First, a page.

A Woman in Jerusalem
Abraham B. Yehoshua’s A Woman in Jerusalem begins in Jerusalem, where a woman has died when a bomb exploded in a marketplace. The body had been taken to the hospital morgue, but after a week no one had come forward to claim it. The only identification found on her is the bloodstained stub of a paycheck from a bakery where she had been employed. A reporter for a local tabloid newspaper writes a lurid account about the dead woman, accusing the bakery of gross negligence for ignoring its missing employee. The article, intended to attract the attention of readers, is headlined “The Shocking Inhumanity Behind Our Daily Bread.” A description of the bakery and a photo of the owner accompany the article. Such bad publicity demands a response from the owner. He calls in his human resources manager and assigns him to find out what he could about the woman and to make arrangements for her funeral.
What sounds at first like a simple assignment for the manager becomes an odyssey. Yehoshua introduces an interesting cast of supporting characters: Each contributes new information about the deceased and each presents a human being with unique personality quirks. None of the characters is given a name, each one being identified only by occupation, such as the night shift supervisor, the morgue technician, and the embassy consul. Yehoshua’s personality sketches depict people whom the reader can well imagine as they perform their occupational roles.
The first order of business for the human resources manager is to find out the name of the deceased woman and her job at the bakery. The manager’s secretary soon locates the personnel file of the woman, including a transcript of her employment interview with a photograph. Her name was Yulia Ragayev, and she was hired as a cleaning woman on the night shift. Something strange was going on, however, as the secretary tells her boss, “Even though we issued that woman another paycheck, she was no longer employed by us at the time of the bombing.”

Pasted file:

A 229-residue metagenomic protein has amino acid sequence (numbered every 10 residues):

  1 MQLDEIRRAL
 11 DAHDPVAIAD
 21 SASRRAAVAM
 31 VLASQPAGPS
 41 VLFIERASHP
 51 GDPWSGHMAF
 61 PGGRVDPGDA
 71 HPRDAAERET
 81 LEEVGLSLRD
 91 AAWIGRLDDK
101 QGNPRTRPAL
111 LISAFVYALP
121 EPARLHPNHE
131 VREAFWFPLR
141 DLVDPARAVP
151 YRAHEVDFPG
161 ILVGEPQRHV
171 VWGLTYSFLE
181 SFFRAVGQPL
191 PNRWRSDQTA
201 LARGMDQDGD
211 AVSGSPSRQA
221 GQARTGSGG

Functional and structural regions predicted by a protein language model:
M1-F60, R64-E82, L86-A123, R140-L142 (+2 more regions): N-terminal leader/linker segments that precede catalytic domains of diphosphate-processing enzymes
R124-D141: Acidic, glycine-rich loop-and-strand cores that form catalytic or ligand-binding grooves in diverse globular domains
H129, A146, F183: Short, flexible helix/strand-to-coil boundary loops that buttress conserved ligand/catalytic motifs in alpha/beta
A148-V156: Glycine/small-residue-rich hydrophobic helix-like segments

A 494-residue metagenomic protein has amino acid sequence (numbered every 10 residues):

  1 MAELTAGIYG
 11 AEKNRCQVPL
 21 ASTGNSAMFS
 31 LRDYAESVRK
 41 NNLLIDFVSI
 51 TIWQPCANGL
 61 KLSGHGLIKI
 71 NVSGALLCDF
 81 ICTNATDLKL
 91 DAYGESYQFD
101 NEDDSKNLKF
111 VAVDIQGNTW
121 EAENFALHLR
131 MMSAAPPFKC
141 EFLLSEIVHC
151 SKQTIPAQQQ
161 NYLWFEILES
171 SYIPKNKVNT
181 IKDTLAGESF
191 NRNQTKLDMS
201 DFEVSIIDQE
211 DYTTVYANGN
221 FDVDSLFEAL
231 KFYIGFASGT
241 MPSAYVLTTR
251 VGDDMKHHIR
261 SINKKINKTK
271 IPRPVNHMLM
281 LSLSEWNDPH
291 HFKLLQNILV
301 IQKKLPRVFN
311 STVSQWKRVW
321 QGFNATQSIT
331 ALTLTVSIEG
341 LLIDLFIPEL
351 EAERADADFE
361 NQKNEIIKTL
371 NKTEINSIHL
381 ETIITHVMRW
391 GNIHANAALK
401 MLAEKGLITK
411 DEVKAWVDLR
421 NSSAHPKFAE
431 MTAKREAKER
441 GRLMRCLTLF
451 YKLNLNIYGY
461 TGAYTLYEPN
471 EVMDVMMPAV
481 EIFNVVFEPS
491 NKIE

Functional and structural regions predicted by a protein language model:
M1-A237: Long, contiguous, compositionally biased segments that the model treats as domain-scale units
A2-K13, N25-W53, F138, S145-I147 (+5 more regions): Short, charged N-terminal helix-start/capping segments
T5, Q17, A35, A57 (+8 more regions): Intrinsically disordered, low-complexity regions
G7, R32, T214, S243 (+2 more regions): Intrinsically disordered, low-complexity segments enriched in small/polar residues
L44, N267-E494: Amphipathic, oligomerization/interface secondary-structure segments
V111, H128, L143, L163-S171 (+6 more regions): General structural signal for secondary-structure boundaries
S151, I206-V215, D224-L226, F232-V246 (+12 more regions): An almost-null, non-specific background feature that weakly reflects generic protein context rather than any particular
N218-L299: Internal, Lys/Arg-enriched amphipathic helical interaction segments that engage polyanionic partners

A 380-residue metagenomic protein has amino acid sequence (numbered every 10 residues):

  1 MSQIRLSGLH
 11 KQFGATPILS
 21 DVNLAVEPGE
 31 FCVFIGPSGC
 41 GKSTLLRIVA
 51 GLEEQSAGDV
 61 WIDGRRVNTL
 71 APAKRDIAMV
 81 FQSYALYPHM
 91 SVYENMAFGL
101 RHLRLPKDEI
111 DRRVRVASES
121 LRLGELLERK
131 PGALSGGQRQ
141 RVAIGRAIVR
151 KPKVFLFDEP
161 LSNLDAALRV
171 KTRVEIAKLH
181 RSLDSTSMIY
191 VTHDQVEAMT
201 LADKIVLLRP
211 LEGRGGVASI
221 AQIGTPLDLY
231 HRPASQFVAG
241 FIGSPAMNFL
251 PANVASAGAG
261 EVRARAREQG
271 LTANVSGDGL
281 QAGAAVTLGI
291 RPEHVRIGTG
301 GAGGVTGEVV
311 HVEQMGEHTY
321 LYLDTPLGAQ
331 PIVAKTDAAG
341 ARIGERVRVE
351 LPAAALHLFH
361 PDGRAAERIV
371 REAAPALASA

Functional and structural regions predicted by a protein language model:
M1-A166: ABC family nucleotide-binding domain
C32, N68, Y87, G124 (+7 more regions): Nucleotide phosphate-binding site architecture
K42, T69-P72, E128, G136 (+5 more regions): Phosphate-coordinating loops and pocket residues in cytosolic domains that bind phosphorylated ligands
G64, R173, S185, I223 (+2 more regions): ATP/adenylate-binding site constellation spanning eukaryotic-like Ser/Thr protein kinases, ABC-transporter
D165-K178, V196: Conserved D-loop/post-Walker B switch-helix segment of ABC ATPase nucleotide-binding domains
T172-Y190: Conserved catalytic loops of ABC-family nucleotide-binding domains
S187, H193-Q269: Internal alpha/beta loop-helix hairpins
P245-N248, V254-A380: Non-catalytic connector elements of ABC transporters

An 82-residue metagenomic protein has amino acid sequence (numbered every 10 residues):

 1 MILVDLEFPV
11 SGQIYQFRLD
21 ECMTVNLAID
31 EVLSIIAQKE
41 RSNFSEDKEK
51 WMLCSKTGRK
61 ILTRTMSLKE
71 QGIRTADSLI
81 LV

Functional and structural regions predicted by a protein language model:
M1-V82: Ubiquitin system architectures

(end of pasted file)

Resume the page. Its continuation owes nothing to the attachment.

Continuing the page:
The next scene takes place at the bakery later that evening, where some ninety employees are preparing the baked goods for the following day. The manager asks the night shift supervisor why the woman was issued a paycheck even though she was no longer working. The supervisor at first gives an evasive answer, but after learning that she is dead, he is shocked into a personal confession. Yulia was an attractive younger woman, and he had developed an emotional attachment to her. He was a long-term employee of the bakery, close to retirement, afraid to think where this relationship was heading. His way out of the problem was to terminate the woman’s employment. However, he felt an obligation to provide her some continuing income until she found another job; so he had not informed the payroll department of her departure. After hearing this confession, the manager concludes that the bakery has no direct responsibility for the dead woman because the paycheck was issued after her dismissal.
The manager is obligated to go to the hospital morgue where the woman’s as-yet>unidentified body has been stored since her death. He is able to provide them with her name, home address, and other information from her personnel file. Yehoshua presents an interesting vignette of a young lab technician who works at the morgue. The keys found in the dead woman’s coat pocket are handed to the manager so he can go to her apartment to see what personal possessions might need to be sent to the next of kin. When he drives to the apartment building, he cannot find which unit is hers. He knocks on a door, which is opened by six girls in nightgowns whose parents are out for the evening. They are excited to tell him all they know about Yulia, even though their parents have warned them against talking to strangers. This delightful interlude provides a light touch in the middle of an otherwise somber errand. After thanking the girls for directing him to Yulia’s door, the manager tells...
(The entire section is 1,781 words.)